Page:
Our network

Macon City Council Talks SPLOST, Listening Sessions | News

Title (Max 100 Characters)

Macon City Council Talks SPLOST, Listening Sessions

The results from a series of "listening sessions" are in, and city officials are considering  how to use the information to set priorities for the proposed SPLOST.

During the June listening sessions, the public offered input on the proposed SPLOST and rated suggestions for the project list.

The ideas were put into five categories, and Macon City Council reviewed the numbers Tuesday evening.

Under the "Economic Development" category, finishing the Tubman received the most votes with a total of 43.

Community development projects to increase employment opportunities came in second with 17 votes.

Under the "Recreation" category, completing the Filmore Thomas Project and Bellevue Recreation Facility came in first with 14 votes.

Creating "passive recreation" opportunities--including walking and bike trails--came in second with 10 votes.

In the "Infrastructure and Technology" category, building a new animal control facility ranked number one with 28 votes.

Addressing storm water drain problems came in second with 25 votes.

In the "Public Safety" category, a safer or new courthouse got 23 votes.

Updating the E-911 radio system to allow the sheriff's office and police department to communicate was ranked second with 19 votes.

A fifth category was created for miscellaneous projects, and nine people used that opportunity to vote not to have a SPLOST.

Council debated about how to use the data when setting their SPLOST priority list, pointing out that the data isn't scientific.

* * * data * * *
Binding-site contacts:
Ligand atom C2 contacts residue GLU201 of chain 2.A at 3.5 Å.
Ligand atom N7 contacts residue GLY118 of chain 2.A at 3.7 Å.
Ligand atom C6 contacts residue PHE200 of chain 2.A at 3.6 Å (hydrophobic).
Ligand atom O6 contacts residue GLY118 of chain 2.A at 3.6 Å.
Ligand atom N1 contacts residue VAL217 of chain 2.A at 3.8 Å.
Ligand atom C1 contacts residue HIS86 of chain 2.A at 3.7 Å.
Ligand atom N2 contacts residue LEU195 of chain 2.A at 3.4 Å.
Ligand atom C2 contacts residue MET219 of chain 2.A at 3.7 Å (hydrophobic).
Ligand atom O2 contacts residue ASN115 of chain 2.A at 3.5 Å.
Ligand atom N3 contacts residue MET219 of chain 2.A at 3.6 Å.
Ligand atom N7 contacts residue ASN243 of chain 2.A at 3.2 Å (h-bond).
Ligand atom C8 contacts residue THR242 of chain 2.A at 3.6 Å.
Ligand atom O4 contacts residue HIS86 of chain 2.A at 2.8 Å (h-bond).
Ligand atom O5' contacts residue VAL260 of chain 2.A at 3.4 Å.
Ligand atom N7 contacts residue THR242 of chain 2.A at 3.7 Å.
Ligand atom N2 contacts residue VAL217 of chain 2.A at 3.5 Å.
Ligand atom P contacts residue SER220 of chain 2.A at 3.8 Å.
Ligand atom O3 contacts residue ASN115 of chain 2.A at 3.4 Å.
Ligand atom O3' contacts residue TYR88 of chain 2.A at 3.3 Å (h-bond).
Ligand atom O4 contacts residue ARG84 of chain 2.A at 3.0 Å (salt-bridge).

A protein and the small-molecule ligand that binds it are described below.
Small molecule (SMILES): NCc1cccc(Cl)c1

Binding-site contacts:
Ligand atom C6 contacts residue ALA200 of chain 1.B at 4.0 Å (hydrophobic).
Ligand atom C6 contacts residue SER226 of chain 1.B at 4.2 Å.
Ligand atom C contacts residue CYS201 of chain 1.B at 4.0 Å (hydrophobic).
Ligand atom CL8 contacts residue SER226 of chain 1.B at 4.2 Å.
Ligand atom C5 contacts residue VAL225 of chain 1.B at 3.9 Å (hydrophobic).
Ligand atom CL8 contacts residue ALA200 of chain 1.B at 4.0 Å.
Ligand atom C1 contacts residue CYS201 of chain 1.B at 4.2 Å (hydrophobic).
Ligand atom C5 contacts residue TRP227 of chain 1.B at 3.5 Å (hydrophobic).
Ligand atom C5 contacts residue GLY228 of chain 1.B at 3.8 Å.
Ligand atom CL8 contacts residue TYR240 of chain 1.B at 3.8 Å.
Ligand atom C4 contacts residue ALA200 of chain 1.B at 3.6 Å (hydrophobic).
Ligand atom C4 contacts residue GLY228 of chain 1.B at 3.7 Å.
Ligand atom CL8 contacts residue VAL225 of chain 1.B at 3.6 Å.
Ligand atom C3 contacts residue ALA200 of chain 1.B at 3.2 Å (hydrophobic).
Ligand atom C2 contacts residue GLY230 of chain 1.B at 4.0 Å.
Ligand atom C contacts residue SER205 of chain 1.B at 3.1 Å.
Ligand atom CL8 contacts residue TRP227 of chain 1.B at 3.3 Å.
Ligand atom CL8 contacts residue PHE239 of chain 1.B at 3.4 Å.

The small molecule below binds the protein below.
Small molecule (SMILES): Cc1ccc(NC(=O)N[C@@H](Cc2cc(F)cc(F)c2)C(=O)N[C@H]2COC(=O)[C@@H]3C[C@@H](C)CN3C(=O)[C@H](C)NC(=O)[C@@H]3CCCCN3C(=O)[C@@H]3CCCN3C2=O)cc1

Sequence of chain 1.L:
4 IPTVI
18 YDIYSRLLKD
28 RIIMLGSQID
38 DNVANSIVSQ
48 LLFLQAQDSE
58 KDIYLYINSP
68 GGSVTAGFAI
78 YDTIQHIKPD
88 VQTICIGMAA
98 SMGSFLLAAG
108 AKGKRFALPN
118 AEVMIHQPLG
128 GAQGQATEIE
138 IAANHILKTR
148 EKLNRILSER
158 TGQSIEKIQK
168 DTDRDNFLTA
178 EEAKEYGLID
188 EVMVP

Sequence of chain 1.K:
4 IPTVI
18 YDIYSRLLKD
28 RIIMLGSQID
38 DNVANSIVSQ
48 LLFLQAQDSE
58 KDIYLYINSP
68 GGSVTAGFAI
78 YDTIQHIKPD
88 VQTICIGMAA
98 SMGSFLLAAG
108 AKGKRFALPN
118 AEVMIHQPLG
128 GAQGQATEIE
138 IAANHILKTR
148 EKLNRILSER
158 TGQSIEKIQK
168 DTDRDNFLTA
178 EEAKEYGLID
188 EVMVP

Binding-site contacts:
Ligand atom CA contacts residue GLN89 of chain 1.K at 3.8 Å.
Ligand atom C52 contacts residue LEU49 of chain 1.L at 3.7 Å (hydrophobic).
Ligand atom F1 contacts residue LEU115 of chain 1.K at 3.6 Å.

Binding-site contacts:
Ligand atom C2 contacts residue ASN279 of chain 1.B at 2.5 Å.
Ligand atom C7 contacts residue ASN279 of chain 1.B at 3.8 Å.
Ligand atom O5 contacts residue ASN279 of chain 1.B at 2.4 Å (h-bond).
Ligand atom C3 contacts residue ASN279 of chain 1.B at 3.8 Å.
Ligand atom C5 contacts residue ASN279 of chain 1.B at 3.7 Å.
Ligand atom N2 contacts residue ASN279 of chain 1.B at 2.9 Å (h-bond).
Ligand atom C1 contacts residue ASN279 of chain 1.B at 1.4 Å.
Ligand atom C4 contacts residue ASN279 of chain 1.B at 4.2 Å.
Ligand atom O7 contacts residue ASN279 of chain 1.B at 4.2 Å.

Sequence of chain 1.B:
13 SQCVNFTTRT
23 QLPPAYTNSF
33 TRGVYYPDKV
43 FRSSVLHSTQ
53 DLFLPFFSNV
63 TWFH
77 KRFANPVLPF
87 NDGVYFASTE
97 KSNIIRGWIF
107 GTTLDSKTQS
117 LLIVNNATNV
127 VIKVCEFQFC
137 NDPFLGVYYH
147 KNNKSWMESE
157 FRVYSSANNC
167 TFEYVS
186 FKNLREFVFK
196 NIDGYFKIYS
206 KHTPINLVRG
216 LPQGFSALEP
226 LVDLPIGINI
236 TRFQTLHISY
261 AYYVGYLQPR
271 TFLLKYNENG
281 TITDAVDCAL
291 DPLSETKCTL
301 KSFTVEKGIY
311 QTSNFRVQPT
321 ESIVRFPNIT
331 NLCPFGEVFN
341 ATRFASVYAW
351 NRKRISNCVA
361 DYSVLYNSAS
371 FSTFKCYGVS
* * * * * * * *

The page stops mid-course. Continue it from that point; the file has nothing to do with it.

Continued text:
Several council members said they hesitate to rely on the results because the process allowed each person who attended the meetings to vote three times.

That means a person could have used all three of their votes to support one project.  Some council members say that would skew the results.

Some members say the things people voted for may not accurately reflect the city's needs.

"In some cases they fall within the priorities, in some cases they don't," says Councilwoman Elaine Lucas.  For example, she says a new animal control facility should not be a priority for this SPLOST, despite the 28 votes.

Reichert says some important projects are less "glamorous" and didn't get as much public support, like fixing the sewer system and getting a new E-911 radio system.

But, Reichert says, those projects are vital and the SPLOST is the only way to fund them.

All of the council members agreed renovating recreation facilities should be one of the SPLOST's top projects.

During the meeting, council members agreed to create a sub-committee to come up with the official priority list.

Council president James Timely asked for one representative from each ward to approach him by Wednesday to form the committee.

The mayor says they're on a tight timeline to get negotiations with the county done.

He says their original August 2 deadline is no longer reasonable, but county officials have asked for a list to be approved by council and presented by August 16.

Reichert says the city and county will then have to negotiate an "intergovernmental agreement," about which projects to put on the SPLOST and whether if would run for 5 or 6 years if approved.

A vote on the SPLOST is scheduled for November.



Macon Deals

Macon Businesses